A U.S. Virgin Islands (USVI) senator has filed a pair of bills to legalize marijuana in the territory and facilitate expungements for people with prior cannabis convictions.
Sen. Janelle Sarauw (I) filed the legislation months after Gov. Albert Bryan Jr. (D) included a cannabis legalization revenue in a budget proposal he sent to lawmakers and indicated that he might convene a special session to enact the policy change. He’s criticized Sarauw, who is running for lieutenant governor this year, for delaying the introduction of her bill.
The senator said on Monday that counsel for the U.S. territory’s unicameral legislature completed its review of her legalization and expungement bills earlier this month, clearing the way for their filing.
“It has been a very cumbersome process to get these bills to where they are today,” she said in a press release, adding that the legalization measure was crafted in a way that’s meant to promote equity and incorporate lessons learned from legal marijuana states like Colorado, which USVI lawmakers visited for a cannabis summit this year.
“To ignore those lessons would be foolish,” Sarauw said. “As a political scientist, but most importantly as an elected representative of the people, it is my job to do the due diligence to protect the masses and the best interest of our residents by creating equity in opportunity.”
For his part, the governor has repeatedly pushed for legalization over recent years and released his own reform proposal in 2019 that stalled in the legislaure. He told voters earlier this year to call Sarauw and ask her why she’s delayed her bill introduction.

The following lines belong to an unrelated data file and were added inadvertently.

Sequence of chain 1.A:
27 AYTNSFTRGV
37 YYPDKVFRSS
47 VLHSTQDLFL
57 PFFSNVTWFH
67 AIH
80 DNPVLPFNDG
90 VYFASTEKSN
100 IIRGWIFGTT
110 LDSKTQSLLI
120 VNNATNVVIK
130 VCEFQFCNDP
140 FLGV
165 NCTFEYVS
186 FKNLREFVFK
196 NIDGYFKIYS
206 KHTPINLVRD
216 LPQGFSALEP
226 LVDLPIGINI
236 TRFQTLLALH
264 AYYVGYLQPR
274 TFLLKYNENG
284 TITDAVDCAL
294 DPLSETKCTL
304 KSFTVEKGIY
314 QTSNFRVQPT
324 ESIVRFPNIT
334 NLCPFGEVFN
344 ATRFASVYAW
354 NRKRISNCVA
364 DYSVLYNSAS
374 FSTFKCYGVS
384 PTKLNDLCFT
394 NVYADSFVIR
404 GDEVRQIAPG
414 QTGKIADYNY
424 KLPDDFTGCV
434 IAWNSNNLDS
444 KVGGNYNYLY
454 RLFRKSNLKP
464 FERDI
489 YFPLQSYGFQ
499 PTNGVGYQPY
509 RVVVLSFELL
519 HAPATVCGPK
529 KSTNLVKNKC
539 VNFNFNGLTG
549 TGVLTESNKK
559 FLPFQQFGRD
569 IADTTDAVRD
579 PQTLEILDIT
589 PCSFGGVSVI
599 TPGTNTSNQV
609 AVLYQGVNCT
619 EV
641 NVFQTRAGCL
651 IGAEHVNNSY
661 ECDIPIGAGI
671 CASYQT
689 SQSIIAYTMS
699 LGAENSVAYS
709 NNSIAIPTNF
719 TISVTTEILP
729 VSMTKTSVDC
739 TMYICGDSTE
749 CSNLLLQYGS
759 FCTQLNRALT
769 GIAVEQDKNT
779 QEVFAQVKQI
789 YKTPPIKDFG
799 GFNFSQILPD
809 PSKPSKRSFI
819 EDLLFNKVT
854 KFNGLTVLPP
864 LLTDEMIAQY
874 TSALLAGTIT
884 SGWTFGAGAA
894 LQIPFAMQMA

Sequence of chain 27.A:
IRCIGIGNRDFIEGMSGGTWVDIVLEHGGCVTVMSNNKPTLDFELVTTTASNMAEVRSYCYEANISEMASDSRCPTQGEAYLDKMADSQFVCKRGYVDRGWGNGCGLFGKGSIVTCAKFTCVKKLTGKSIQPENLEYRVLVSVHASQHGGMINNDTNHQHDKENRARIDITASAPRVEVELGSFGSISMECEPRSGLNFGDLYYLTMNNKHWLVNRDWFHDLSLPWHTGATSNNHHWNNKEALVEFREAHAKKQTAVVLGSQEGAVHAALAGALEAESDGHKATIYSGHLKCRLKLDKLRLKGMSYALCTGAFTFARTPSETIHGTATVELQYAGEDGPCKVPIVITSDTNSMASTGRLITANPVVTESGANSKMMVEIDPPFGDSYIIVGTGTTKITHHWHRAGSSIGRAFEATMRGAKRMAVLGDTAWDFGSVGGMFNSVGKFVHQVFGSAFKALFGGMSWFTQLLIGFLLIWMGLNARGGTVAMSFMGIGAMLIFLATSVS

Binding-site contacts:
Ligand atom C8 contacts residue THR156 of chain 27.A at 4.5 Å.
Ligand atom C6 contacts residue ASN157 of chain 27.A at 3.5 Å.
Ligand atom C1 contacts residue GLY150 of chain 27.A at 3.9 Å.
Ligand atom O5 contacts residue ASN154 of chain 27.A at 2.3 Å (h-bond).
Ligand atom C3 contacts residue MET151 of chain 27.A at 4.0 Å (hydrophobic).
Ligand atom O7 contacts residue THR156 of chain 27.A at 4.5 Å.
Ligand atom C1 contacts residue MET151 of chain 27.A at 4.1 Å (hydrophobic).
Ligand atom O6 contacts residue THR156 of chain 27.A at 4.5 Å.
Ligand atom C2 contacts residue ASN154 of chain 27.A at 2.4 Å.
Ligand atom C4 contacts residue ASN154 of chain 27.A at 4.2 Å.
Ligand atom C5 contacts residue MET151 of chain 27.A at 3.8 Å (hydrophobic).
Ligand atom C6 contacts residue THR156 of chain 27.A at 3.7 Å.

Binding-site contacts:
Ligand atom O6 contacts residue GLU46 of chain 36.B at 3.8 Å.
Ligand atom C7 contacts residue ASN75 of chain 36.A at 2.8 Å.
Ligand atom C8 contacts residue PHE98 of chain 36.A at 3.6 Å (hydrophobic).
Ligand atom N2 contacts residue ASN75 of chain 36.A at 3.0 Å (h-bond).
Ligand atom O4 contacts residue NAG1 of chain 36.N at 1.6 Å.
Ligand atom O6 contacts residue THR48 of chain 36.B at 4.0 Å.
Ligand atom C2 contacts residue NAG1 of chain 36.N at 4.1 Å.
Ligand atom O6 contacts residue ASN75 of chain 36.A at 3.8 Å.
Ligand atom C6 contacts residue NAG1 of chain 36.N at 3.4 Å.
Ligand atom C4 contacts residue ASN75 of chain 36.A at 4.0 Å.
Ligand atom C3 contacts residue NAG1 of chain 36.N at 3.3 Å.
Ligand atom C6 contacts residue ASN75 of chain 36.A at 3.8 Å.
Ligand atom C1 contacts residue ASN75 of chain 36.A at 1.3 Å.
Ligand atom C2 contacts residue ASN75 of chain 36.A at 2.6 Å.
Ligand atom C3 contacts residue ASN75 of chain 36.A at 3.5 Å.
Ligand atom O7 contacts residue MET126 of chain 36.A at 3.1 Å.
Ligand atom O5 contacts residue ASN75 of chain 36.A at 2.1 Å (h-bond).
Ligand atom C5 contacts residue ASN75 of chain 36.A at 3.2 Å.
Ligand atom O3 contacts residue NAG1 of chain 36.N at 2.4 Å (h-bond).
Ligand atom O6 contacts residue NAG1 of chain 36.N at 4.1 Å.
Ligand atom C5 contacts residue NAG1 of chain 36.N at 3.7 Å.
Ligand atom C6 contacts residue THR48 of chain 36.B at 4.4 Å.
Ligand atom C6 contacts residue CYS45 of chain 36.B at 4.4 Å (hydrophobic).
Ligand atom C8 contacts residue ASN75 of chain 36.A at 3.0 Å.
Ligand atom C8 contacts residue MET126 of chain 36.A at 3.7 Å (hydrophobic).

“Janelle Sarauw has been sitting on the cannabis legislation for two years, saying she has a piece of legislation,” he said last month. “We’ve waited. She hasn’t produced any legislation.”
It’s unclear whether that pressure amidst the coming election affected the senator’s decision to file the legislation. But while the legalization bill comprehensively addresses issues like industry licensing, there’s a notable lack of language that directly addresses the rules for consumers like possession limits or home cultivation policy.
Here are some of the main provisions of the legalization bill:
The legislation would create an Office of Cannabis Regulation (OCR), tasked with issuing marijuana business licenses, overseeing the industry and setting rules on issues like advertising, packaging and labeling.
There would be eight license and permit types, including for cannabis manufacturers, retailers, cultivators, micro-cultivators, testing laboratories and on-site consumption entities.